There was, however, a degree of collusion between the federal government and the NYPD in executing the spy program. Federal money intended for the War on Drugs helped fund the program, though the White House claims that since the money was simply a grant, it has no responsibility for what happened to it once it left federal coffers. Also, despite the fact that the CIA is not allowed to spy on Americans, CIA operatives helped set up the program.
Outside of spying on innocent people, the NYPD is also infamous for its crackdowns on protesters. During the 2004 Republican National Convention, 1,806 protestors were arrested, but most of the arrests were thrown out of court and the subsequent litigation cost the city $8 million. More recently, when Occupy Wall Street protestors were cleared out of Zucotti Park on November 15, 2011, the NYPD prevented the media from accessing the park. Police asked to see press credentials (which are not necessary for public areas such as Zucotti) and those who showed their press credentials were herded off into a penned in area. Later on, a photographer tried to take a picture of a bloodied protestor being dragged away by police, only to have officers slam a barricade into his body while telling him that he wasn’t allowed to take photos.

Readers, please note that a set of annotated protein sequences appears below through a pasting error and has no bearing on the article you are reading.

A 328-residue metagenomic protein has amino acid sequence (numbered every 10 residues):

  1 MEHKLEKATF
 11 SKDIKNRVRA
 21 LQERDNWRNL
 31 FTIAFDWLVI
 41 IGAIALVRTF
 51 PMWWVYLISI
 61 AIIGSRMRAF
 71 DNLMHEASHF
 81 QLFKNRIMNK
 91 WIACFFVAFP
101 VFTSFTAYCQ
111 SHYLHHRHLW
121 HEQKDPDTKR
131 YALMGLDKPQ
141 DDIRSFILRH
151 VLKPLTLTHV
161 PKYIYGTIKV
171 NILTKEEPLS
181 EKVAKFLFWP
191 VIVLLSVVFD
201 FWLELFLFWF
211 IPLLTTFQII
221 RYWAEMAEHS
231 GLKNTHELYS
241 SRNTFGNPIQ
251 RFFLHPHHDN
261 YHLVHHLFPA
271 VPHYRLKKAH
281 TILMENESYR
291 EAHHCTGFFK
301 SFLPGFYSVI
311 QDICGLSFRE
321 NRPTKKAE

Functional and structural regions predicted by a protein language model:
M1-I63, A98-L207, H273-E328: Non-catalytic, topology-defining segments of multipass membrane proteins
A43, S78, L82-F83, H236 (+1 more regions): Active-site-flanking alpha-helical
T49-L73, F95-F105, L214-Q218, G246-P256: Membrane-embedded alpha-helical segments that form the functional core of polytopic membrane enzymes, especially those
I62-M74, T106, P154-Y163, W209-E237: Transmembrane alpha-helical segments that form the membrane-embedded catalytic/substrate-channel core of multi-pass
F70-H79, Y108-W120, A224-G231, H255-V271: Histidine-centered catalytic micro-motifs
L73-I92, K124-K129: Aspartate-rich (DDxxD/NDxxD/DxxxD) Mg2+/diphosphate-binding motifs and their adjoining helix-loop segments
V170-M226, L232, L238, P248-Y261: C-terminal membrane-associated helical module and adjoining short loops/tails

As with any other police force, NYPD suffers from a fair amount of corruption. One officer, Michael Dargjati, was arrested for a racially motivated stop-and-frisk and false arrest of a black man on Staten Island. He had allegedly been caught bragging to a female friend that he had “fried another nigger… no big deal.” Officer Stephen Anderson as well admitted in court to routinely planting drugs on people so as to meet department quotas, a practice that he claimed was common amongst police officers. And in 2011, 12 people, including five NYC police officers, were arrested for smuggling $1 million worth of cigarettes, guns, and slot machines into the city.